The EU's ambitious target of having 20 million mt/year of available green hydrogen by 2030 may be achieved if companies accelerate production projects, become more creative and subsidies to the sector are better aligned, speakers said at the Financial Times Hydrogen Summit in London June 16.
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"The 2030 target is just possible but we need companies to move really, really fast ... we need dozens of big projects," said Marco Alvera, CEO of Tree Energy Solutions and former CEO of Italy-based energy company Snam. "The sun is there, the steel is available, the engineering talent is available: we need to put the dots on the i's and get these projects into execution mode."
Some of the big renewable and electrolyzer projects now being planned will help Europe set the trajectory for the world to address energy supply security, price inflation and climate concerns, which have become really serious as a result of the Russia-Ukraine crisis, Alvera said.
The European Commission's REPowerEU program seeks to double the EU's 2030 domestic renewable hydrogen production target to 10 million mt/year, requiring in the region 80 GW of electrolysis, with an additional 10 million mt/year in imports. REPowerEU is designed to make the EU independent from Russian fossil fuels well before 2030, in response to Russia's Feb. 24 invasion of Ukraine.
The UK has followed suit, doubling its low-carbon hydrogen production target to 10 GW by 2030, with half of this from electrolysis.
"We have to set the target high for people to move," said Julien Rolland, head of power and renewables at global trader Trafigura. "We need a lot of entrepreneurial dynamic in this market."
Maximo Miccinilli, senior vice president and head of energy and climate at communications agency FleishmanHillard, said he expected the introduction of policies such as the Carbon Border Adjustment Mechanism to help encourage the emergence of green hydrogen production in what is now not only an environmental, but also a "diplomatic and very political mission."
"It's a huge cocktail of policies and funding and we've got to be creative," Miccinilli said.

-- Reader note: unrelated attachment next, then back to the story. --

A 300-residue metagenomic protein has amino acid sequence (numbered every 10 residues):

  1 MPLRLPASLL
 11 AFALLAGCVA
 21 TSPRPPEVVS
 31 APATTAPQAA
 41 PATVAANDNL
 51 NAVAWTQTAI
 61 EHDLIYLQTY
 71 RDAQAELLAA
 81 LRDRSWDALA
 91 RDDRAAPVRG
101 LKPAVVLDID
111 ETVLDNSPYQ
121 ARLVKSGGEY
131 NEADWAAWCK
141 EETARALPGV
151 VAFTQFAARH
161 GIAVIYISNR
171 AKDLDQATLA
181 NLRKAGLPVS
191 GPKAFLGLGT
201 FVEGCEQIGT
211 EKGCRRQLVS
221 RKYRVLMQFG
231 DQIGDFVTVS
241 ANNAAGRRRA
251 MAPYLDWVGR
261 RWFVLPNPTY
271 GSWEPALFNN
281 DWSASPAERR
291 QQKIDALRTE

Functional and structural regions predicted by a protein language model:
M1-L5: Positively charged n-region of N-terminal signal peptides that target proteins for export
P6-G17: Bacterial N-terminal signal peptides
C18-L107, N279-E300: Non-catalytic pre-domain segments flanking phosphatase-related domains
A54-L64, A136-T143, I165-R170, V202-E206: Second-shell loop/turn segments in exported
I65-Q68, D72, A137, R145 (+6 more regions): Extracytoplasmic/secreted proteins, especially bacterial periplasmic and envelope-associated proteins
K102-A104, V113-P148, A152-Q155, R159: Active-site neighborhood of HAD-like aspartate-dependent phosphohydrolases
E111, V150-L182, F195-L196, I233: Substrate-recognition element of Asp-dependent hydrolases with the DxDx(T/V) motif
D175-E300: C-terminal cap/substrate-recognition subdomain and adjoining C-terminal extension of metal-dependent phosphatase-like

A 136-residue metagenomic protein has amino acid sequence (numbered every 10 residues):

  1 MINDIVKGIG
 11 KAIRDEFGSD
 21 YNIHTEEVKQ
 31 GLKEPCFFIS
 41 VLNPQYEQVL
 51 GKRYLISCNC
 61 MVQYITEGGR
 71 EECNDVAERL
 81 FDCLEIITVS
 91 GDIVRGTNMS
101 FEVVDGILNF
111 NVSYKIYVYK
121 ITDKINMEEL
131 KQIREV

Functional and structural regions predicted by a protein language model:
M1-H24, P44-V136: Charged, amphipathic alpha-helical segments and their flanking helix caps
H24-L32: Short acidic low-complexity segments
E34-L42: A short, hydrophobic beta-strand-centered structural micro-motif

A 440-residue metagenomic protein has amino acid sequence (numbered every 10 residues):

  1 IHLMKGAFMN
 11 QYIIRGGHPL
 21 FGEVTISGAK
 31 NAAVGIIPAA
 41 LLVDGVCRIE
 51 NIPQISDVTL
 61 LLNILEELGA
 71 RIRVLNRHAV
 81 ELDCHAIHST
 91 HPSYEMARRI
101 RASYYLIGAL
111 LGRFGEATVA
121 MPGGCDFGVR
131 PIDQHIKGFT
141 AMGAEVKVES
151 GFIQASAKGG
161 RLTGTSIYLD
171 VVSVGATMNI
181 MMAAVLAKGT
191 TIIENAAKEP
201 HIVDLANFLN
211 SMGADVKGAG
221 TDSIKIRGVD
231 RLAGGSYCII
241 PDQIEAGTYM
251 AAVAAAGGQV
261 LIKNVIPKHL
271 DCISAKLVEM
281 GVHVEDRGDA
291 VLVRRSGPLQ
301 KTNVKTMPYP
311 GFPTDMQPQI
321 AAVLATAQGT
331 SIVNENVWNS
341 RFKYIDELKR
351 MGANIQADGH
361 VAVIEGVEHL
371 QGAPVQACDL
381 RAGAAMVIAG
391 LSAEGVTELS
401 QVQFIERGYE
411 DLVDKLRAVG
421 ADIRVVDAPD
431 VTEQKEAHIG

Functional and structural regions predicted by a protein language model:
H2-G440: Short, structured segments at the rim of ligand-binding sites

Subsidies to the sector are also seen as crucial. Jeroen Kies, head of project finance, Benelux and Nordics, at Sumitomo Mitsui Banking Corp., said alignment of EU subsidies and national subsidies is important on selected projects, as otherwise "over subsidization" of certain projects or areas could present a problem.
"Demand needs to be price-driven," he added.
Project location crucial
Location of projects is also key, Kies said, noting that the cost of renewable energy production is much lower outside the EU.
Alvera said it makes sense to produce more renewable energy in regions and countries that have "sun and wind at the same time," such as West Africa and Chile, which would also be good locations for green hydrogen electrolyzers.
"The sweet spot is a combination of solar and wind and there are five or six sweet spots in the world," he said.
In the same way, it makes sense to produce blue hydrogen where gas is really cheap -- for instance Qatar, Iran, Russia and the US, Alvera said.
The Russia-Ukraine war was seen by a few speakers as having complicated the drive toward energy transition, with some economies moving back to coal-based energy generation to ensure energy availability amid soaring prices.
The energy transition is now set to be hugely inflationary as it may cost as much as $150 trillion to achieve net-zero by 2050, Alvera told delegates. Close to $1.8 trillion is being spent annually on energy efficiency, both in the fossil fuels and renewables area, but this needs to be stepped up to reach $4 trillion or 5 trillion in the next 20 years if net-zero targets are to be met, he added.